By Stephanie Zacharek
By Stephanie Zacharek
By Voice Film Club
By Chris Klimek
By Stephanie Zacharek
By Alan Scherstuhl
By Amy Nicholson
By David Konow
Once Were Warriors, a contemporary drama about a Maori family living in an urban New Zealand slum, is the feature debut of director Lee Tamahori. To describe the film with the usual adjectives--"raw," "powerful," "hard-hitting"--would be accurate, and then some. The theme of the film is domestic violence, and Tamahori presents the scary collisions of various members of the Heke family in such a bold, explosive style that, at times, the film is almost unwatchable. But "raw" doesn't do the film complete justice--it might suggest that Once Were Warriors is crude, that its power comes from unsophisticated anger. But the film is more than just heartfelt--it's a stunningly skillful piece of moviemaking with an expertly structured plot. Tamahori, working from a script by Riwia Brown (based on a story by Alan Duff), traces how one burst of physical or emotional battery sets off another, leading inexorably to horrifying tragedy.
The mother is Beth, played by Rena Owen, a tall woman of such heroic beauty, she looks like she should be carved into the prow of a ship. Beth loves Jake (Temuera Morrison), her husband of 18 years, and their five kids, but Jake is a hard-drinking muscleman who resorts to his fists, and sometimes to spousal rape, when he and his wife argue. He loses his job and goes on the dole as the film begins.
The eldest two boys are headed for juvenile delinquency, one (Julian "Sonny" Arahanga) with a street gang, the members of which tattoo their faces in an approximation of Maori warrior scarification. The gang members are like real-life versions of Mad Max types, postapocalyptic sci-fi characters. The other boy (Taungaroa Emile) is packed off to a reformatory, where he begins to learn something of his cultural heritage. All of these kids, and their anxious, doting mother, clearly love each other, but a comfortable home life is impossible with the old man dragging a pack of his drinking buddies home every night from the tavern to party in the living room. The sensitive, talented, sweet-natured eldest girl, Grace (Mamaengaroa Kerr-Bell), who cleans up after the parties and tends to the little ones when her mother is too badly beaten to get up, seems particularly vulnerable in this environment.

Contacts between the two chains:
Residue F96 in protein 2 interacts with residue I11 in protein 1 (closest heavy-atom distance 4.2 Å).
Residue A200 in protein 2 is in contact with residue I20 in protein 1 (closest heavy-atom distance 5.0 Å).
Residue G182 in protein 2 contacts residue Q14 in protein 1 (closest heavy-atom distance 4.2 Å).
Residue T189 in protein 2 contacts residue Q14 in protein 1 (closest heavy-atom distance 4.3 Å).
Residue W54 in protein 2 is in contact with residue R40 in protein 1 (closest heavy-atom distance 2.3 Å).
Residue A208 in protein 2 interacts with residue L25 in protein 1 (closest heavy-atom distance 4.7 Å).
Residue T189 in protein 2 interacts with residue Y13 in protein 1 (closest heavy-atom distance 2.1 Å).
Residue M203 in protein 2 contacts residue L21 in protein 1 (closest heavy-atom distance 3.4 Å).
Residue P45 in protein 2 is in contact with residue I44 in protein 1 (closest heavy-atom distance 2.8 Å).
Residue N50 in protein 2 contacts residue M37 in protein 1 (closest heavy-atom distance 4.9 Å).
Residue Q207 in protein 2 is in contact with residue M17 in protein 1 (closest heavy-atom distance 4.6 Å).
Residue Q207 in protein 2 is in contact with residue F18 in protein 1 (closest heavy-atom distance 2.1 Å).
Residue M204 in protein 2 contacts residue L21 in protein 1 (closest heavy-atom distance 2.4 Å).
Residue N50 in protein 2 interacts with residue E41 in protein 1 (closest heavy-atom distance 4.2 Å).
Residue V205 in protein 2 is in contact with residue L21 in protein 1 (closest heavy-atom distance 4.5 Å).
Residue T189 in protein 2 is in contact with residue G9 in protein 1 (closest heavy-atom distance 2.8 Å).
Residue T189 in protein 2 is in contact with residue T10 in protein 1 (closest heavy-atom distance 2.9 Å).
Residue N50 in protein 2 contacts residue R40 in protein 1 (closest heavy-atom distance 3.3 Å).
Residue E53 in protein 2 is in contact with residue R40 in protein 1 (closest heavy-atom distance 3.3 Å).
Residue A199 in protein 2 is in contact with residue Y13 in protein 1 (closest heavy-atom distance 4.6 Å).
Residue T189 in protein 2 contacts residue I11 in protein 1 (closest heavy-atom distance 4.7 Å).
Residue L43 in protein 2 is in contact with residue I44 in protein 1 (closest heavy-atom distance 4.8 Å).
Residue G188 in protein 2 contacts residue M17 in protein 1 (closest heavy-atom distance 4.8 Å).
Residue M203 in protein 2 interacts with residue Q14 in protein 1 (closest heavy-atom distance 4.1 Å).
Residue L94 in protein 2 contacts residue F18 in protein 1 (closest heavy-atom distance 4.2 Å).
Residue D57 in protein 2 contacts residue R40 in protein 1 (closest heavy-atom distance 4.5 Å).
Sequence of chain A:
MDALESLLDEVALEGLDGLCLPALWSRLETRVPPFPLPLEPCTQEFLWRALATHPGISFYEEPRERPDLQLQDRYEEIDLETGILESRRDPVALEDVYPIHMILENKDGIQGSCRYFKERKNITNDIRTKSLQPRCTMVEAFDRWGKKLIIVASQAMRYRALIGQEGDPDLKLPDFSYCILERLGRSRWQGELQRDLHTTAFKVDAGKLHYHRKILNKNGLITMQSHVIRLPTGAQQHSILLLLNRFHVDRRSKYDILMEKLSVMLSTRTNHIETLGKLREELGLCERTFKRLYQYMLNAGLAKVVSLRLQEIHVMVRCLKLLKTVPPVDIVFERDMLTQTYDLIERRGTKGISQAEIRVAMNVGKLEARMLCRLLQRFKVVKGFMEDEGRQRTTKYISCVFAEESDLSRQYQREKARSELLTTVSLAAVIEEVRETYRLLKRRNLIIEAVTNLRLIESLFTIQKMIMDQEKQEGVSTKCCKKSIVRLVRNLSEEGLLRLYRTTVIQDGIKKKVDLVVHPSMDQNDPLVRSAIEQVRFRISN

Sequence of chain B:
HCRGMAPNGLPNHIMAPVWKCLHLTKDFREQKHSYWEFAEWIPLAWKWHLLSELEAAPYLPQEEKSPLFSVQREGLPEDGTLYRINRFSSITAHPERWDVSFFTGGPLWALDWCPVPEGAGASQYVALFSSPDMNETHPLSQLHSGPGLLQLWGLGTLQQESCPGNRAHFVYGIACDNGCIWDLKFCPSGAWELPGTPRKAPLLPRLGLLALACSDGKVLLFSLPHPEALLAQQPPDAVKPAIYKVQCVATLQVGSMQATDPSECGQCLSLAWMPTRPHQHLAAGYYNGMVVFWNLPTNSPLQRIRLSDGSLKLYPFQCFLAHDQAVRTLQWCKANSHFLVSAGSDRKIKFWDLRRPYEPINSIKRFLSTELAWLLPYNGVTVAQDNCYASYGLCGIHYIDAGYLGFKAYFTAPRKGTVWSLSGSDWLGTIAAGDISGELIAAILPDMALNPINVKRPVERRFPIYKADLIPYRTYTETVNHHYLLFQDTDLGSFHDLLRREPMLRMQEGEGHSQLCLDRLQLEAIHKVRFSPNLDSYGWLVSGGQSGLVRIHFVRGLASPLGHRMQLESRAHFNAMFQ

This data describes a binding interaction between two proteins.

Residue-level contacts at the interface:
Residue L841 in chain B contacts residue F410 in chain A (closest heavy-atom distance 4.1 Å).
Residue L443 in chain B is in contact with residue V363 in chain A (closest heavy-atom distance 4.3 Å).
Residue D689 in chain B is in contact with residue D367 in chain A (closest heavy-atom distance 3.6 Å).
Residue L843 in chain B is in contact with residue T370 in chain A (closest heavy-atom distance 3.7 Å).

It may be noted that this material isn't new--many, many dramas have shown the savagery bred in the lower depths. It feels fresh in Once Were Warriors because of the thundering, no-holds-barred style of the director. When Jake repeatedly punches Beth in the face, Tamahori stages it like a John Wayne brawl or a Martin Scorsese boxing match--as if the whole social conflict between familial love and the drunken misery of poverty had been channeled into the clash between this man and this woman. Yet the heightened tone doesn't at all weaken the impact of scenes like these on a specific, human level.
Once Were Warriors is a deeply, bitterly sad film, but it's too terrifyingly energetic, too bristling with rage, to be depressing, and too assured as cinema to be dismissed. Though some of the kids are clearly not trained actors, they all have tremendous charm, and the performances of Owen and Morrison are knockouts. Stuart Dryburgh, the cinematographer who drenched the New Zealand rain forest of The Piano in an otherworldly blue-green glow, gives this modern housing project a patina of piss-yellow squalor.
Once Were Warriors is a near-great film, and like so many near-great films, it falls short only when the filmmakers are pointedly trying for greatness. Brown's script is laced with little homilies asserting that the Hekes' troubles stem from their separation from their tribal roots. Of course, cultural alienation is no help in the poor urban classes, but one suspects that domestic despots like Jake would exist even with the most passionate embrace of culture by a family or a community. They're simply a fact of life among the poor, and not only in that world.
In the course of the film, we learn that Beth, who's a full-blooded Maori, defied the elders of her tribe to marry Jake--they didn't approve of him because he was descended from slave stock. The effect of this revelation, no doubt unintentional but unfortunate, is to suggest that the elders were right, that Jake's proving to be a bad husband could have been predicted by his racial impurity. Once Were Warriors is too great of heart for this kind of simplistic bromide--tribalism can only shrink a story this universal.
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